This post is the first in a 2-part series on domestic violence and children/teens. In this post we will focus on Teen Dating Violence.
Teen dating violence (TDV) is a crucial issue in the lives of adolescents. TDV, also called dating violence or dating abuse, is defined as “a pattern of abusive and coercive behaviors used to maintain power and control over a former or current intimate partner” [Source]. The type of abuse in TDV can be in the form of:
- Emotional [threats, name calling, belitting],
- Financial [withholding money, taking money],
- Social [keeping you away from friends and family]
- Sexual [forcing sex, coercing to have sex], or
- Physical [hitting, punching, pulling hair]
Many of us tend to focus on one aspect of abuse—the physical aspect. Nevertheless, as we see in adult domestic violence, the physical is only one aspect of a teen dating violence relationship. Statistically, emotional, social, economic, and verbal abuses are listed as common sidekicks along with the physical abuse [Source]. In my work with teens who have experienced TDV, many teens reported that they have felt sexually threatened [sexual TDV] and have been in relationships where their significant other has prevented them from spending time with family and friends [social TDV].
Along with defining teen dating violence, it is equally as important to recognize the risk factors involved with this type of abuse. TDV usually shows up in adolescents who interact with peers and social circles that endorse dating violence as a part of dating. But, teens can also be influenced by a negative a school and home environment where there are negative depictions of dating relationships and there is no discussion on the subject of teen dating violence. Additionally, media portrayals of dating and relationships heavily influence how teens view what is acceptable in a relationship.
But, before you go tell you teen that they cannot start dating until they are 30 years old, let’s look at what a relationship with teen dating violence looks like:
In most teen abusive relationships, break ups are harder on the victim because the abuser has made the victim feel as if life without them is meaningless. In addition to this, the victim feels that they are the reason the abuser is leaving, leading to feelings of guilt and self-hatred. What to look for: If your teen is wondering if what they do is good enough in the relationship, then they could be exhibiting one of the warning signs of TDV.
In a teen dating violence relationship, the desire to control their partner is a key motive for engaging in abuse; the abuser may even convince the victim that this is a form of protection suggesting the love they have for one another. What to look for: Look for your teen to stop hanging with their usual set of friends for no reason, especially their opposite sex friends.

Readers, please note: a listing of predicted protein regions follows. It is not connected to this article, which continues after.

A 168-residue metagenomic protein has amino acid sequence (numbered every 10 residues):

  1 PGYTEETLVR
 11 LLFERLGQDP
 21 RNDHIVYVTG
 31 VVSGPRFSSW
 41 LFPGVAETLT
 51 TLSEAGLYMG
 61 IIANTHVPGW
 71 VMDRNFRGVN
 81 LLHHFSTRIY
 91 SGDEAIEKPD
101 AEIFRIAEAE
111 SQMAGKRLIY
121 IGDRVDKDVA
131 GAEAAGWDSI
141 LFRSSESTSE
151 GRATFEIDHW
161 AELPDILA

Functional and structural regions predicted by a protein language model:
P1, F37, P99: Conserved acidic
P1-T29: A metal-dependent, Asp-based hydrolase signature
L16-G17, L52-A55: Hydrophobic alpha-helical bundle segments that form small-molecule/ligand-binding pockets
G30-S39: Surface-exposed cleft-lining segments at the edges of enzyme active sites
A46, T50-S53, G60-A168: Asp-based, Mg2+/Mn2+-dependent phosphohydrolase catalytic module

With the ever changing attitudes of teens, it can be hard for a parent to recognize when these changes are a result of an abusive relationship. However, in working with teens, I have noticed that teen are more willing to change for their abuser due to having no experience in relationships, a desire to illustrate their independence [ironically!!], and what they have seen in media portrayals of what a good relationship looks like. What to look for: When teens find themselves unhealthily attached to their partners [like they’re inseparable 24/7] and when they believe that pleasing their partner is the more important than their own happiness.
Recommendation for Handling TDV
One of the best ways to combat these risk factors is to provide teachers, school counselors, community leaders and parents with information on teen dating and equipping them with the skills to identify and confront instances of suspected TDV. Another way to help deter the effects of TDV is to illustrate to adolescents what constitutes a healthy relationship. This can be through acknowledging positive media portrayals, or having your teen list what they think is a healthy relationship and discussing that list.
All this may make the average parent terrified of letting their teen begin dating, but awareness has always been my main goal in helping parents makes decision about their child. Being aware of what TDV looks like and the risk factors involved is the first step to helping your teen make the right decisions about dating and starting romantic relationships. The second step is having a thorough and frank conversation with your teen about what you expect from them in a relationship [yes, that means readdressing the sex talk!] and being open to what your teen thinks about relationships as well.